Culture Counts:
Variations in Cultural Value Systems and it’s Impact on Recovery
Presented by
Gayathri Ramprasad, MBA, CPS
Founder & President, ASHA International
www.myasha.org
Culture Counts:
Variations in Cultural Value Systems and it’s Impact on Recovery
Learning Objectives:
 Explore concepts of culture, cultural legacies, social
inheritance, and power distance index
 East vs. West: Explore variations in cultural value systems and
its impact on recovery
 Learn 3 steps to create culturally-responsive, personcentered, recovery-oriented, holistic systems of care
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Culture Counts:
Variations in Cultural Value Systems and it’s Impact on Recovery
Culture:
Culture is a shared, learned, symbolic system of
values, beliefs and attitudes that shapes and
influences perception and behavior – an
abstract "mental blueprint" or "mental code."
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Culture Counts:
Variations in Cultural Value Systems and it’s Impact on Recovery
Cultural Legacies:
Cultural legacies are powerful forces. They have deep roots
and long lives. They persist, generation after generation,
virtually intact, even as the economic, social, scientific and
demographic conditions that spawned them have vanished,
and they play such a role in directing attitudes and behavior
that we cannot make sense of our world without them. These
attitudes and behaviors are passed on from generation to
generation through social inheritance.
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Culture Counts:
Variations in Cultural Value Systems and it’s Impact on Recovery
Culture impacts overall wellbeing:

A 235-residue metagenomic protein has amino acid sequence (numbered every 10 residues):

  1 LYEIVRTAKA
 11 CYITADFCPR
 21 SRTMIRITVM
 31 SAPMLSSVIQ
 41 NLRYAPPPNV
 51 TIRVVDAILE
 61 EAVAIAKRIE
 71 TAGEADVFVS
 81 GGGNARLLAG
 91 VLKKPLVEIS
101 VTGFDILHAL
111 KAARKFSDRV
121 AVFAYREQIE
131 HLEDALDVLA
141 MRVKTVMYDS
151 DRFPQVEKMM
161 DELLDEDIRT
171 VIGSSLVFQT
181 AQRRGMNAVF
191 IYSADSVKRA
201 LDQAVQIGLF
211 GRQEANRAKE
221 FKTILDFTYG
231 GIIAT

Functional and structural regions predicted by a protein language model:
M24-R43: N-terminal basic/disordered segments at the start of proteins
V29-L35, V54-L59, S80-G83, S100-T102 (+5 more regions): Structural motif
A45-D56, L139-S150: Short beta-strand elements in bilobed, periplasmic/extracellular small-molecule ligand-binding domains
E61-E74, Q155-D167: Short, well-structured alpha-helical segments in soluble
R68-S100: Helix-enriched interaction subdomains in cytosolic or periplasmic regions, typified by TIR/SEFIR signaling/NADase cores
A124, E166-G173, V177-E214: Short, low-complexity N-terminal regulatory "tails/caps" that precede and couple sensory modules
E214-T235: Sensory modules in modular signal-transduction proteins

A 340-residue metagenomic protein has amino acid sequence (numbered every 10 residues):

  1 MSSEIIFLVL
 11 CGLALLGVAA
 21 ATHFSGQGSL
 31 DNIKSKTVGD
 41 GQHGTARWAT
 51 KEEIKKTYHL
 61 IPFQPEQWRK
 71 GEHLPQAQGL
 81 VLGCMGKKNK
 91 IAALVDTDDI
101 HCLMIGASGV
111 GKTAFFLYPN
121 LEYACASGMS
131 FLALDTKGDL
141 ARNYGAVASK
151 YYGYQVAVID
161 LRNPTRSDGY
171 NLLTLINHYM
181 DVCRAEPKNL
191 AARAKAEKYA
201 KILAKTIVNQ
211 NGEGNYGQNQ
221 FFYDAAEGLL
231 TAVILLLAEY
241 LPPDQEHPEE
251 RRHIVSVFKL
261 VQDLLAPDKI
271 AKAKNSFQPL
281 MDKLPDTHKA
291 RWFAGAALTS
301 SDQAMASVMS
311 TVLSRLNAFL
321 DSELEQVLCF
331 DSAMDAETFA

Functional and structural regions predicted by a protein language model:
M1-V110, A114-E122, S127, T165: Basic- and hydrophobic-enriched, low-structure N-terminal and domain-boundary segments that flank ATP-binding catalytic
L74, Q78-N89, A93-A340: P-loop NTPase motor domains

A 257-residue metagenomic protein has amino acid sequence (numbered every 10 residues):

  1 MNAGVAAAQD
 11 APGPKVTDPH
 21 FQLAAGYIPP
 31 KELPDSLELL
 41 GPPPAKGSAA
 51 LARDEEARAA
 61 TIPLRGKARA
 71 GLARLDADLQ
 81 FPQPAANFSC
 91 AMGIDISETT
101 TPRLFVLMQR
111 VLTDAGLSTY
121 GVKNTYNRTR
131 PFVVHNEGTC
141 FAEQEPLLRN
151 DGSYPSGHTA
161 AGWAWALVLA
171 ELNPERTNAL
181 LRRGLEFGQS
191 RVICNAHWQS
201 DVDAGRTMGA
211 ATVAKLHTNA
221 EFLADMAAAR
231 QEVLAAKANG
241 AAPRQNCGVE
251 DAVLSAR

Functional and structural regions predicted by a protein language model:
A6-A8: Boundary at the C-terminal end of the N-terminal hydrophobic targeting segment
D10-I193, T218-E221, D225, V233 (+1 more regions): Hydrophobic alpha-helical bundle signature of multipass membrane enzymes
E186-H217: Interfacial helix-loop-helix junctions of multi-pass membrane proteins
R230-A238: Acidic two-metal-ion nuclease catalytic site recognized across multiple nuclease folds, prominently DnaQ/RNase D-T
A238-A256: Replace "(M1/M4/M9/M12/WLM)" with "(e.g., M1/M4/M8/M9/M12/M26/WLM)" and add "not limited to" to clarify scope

Culture is central to recovery. A person’s cultural legacy
influences how they perceive mental illness and how much
stigma they attach to it. Culture also influences whether or
not a person seeks help, when and where they seek help,
their social supports and coping skills.
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Culture Counts:
Variations in Cultural Value Systems and it’s Impact on Recovery
East vs. West: A Cross-Cultural Perspective
Eastern (agricultural) Systems:
Traditional Society Values
Western (industrialized) Systems:
Modern Society Values
Family/group oriented
Individual oriented
Extended family
Nuclear/blended family
Multiple parenting
Primary relationship: Marital bond
Emphasis on interpersonal
relationship & harmony
Emphasis on self-fulfillment and
self-development
Well-defined family member’s roles
Flexible family member’s roles
SOURCE: Asian American & Pacific Islander Outreach Resource Manual, NAMI
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Culture Counts:
Variations in Cultural Value Systems and it’s Impact on Recovery
East vs. West: A Cross-Cultural Perspective
Eastern (agricultural) Systems:
Traditional Society Values
Western (industrialized) Systems:
Modern Society Values
Status & relationships determined
by age and role in family
Status achieved by
individual’s efforts
Favoritism toward males
Increasing opportunities for females
Authoritarian orientation
Democratic orientation
Suppression of emotions
Expression of emotions
Fatalism/Karma
Personal control over environment
SOURCE: Asian American & Pacific Islander Outreach Resource Manual, NAMI
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Culture Counts:
Variations in Cultural Value Systems and it’s Impact on Recovery
East vs. West: A Cross-Cultural Perspective
Eastern (agricultural) Systems:
Traditional Society Values
Western (industrialized) Systems:
Modern Society Values
Harmony with nature
Mastery over nature
Cooperative orientation
Competitive orientation
Spiritualism
Materialism, consumerism
Superstitions
Science
Past, present and future orientation
Present, future orientation
SOURCE: Asian American & Pacific Islander Outreach Resource Manual, NAMI
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Culture Counts: